Should in-laws be considered the same as blood relatives in bereavement leave provisions?
By Jeffrey R. Smith
Losing a loved one is a painful experience that, unfortunately, we all must go through at one time or another.
In such a difficult time, the last thing people want to worry about is making arrangements to take time off work to attend to matters, or to have to go to work when it’s still fresh. That’s why bereavement leave is available to most employees, whether through policy or collective agreement.
Paid bereavement leave isn’t specifically covered in employment standards legislation for the most part, but many employers offer it. Usually, the amount of paid leave allowed following a death of a loved one is dictated by the relationship of the person to the employee — the death of an immediate family member warrants a few more days than a more distant relative or friend, for example.
Recently, the bereavement leave in the collective agreement for the Ontario municipality of Essex County was challenged by three of the workers. The collective agreement specified various relationships to employees and the paid leaves allowed for those relationships — five days for the death of a parent, spouse or child, three days for the death of a sibling, in-law, grandparent or grandchild and one day for an aunt, uncle, niece or nephew.
Three different county employees applied for paid bereavement leave following the death of a grandparent or great-grandparent of their spouses. The county offered to treat it as the death of a close friend — one-half day off — but such a relationship wasn’t specified in the collective agreement for bereavement leave. It couldn’t evaluate the closeness of every relationship, so it had to follow the agreement by the letter for leaves, the county said.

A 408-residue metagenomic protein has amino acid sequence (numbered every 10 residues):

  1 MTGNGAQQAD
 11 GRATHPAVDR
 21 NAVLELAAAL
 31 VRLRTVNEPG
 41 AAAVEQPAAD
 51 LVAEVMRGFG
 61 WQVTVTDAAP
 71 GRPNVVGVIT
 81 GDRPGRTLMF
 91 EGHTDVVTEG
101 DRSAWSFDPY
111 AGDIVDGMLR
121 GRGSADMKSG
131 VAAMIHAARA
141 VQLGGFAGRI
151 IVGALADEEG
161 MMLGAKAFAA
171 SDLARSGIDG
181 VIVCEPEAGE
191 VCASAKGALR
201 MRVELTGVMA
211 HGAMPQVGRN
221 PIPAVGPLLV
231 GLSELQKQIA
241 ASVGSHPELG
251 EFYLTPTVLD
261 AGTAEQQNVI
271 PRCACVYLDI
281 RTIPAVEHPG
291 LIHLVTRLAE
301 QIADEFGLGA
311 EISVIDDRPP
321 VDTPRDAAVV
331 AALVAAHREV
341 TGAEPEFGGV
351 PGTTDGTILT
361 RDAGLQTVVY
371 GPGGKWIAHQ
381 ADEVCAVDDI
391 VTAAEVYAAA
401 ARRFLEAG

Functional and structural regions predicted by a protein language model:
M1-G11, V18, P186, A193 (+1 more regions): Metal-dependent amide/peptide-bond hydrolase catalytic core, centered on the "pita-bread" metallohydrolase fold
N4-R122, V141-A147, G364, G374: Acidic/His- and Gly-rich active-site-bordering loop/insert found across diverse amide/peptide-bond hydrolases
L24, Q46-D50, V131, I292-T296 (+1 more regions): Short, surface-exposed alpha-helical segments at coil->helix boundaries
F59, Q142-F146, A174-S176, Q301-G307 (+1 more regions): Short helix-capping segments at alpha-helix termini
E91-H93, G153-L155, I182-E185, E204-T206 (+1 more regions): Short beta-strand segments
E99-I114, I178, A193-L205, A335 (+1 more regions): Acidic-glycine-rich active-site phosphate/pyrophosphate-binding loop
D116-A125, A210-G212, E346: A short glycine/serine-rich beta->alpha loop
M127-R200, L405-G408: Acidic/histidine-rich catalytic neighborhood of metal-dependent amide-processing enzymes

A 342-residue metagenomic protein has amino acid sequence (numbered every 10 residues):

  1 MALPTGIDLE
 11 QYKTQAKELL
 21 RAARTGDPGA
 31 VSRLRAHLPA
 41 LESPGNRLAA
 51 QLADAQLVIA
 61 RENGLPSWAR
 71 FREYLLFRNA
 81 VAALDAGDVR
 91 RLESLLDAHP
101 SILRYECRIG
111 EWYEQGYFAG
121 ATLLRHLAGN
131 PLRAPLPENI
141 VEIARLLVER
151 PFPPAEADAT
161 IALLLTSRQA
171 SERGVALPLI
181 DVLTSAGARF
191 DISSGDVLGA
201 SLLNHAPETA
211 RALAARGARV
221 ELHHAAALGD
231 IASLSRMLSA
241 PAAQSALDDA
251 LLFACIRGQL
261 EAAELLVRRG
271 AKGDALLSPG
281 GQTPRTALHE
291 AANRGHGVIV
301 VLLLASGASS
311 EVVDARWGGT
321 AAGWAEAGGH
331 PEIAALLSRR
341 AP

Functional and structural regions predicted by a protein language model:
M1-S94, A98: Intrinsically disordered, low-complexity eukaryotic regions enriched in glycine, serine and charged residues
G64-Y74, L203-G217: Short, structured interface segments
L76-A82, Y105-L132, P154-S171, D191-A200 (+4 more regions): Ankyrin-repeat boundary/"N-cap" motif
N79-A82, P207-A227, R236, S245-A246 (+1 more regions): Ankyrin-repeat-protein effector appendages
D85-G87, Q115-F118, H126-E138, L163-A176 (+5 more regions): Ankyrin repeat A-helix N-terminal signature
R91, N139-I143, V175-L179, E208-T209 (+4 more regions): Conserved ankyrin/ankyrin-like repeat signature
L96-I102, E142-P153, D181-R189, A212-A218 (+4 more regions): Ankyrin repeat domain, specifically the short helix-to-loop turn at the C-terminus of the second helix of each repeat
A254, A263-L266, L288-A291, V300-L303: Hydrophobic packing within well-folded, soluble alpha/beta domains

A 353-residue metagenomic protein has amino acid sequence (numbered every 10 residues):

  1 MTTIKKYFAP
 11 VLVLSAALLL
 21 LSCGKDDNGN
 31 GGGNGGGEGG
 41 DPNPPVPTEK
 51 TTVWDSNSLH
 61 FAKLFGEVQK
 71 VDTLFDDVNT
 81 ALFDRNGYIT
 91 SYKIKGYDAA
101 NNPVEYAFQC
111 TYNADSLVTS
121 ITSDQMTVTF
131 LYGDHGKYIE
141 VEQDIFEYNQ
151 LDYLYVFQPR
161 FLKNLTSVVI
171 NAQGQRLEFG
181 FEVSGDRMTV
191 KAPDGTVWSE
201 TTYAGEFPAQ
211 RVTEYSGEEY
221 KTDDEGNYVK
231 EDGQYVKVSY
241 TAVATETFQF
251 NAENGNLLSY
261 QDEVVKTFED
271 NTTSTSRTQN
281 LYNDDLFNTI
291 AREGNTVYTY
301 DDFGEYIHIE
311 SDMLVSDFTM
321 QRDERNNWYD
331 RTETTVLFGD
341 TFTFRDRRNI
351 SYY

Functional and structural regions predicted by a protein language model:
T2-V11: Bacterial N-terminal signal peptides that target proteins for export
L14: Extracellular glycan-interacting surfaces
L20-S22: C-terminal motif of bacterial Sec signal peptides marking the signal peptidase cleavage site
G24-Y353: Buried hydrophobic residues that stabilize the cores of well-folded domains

The union challenged this, arguing the employees were entitled to three days of paid leave as if the deaths were of their own grandparents. The majority of an arbitration board sided with the county, saying the bereavement leave provision listed specific relationships and the leaves associated with their deaths and a spouse’s grandparent was not included.
There was one dissenter on the board that sided with the union, arguing that given the purpose of bereavement leave, such provisions should be interpreted broadly and a spouse’s grandparent should be considered the same as the employee’s own grandparent, warranting the three days’ paid leave specified in the agreement.
Should such provisions be interpreted broadly or followed to the letter? An employee could be just a close or even closer to a spouse’s grandparent as to her own. Even if not, an employee would be expected to attend all family events and provide support to her spouse in the event of the death of the spouse’s family member. When an employee is married, should the spouse’s family relationships be considered equal to the employee’s own family relationships when it comes to bereavement leave?
Jeffrey R. Smith is the editor of Canadian Employment Law Today, a publication that looks at workplace law from a business perspective. He can be reached at firstname.lastname@example.org or visit www.employmentlawtoday.com for more information.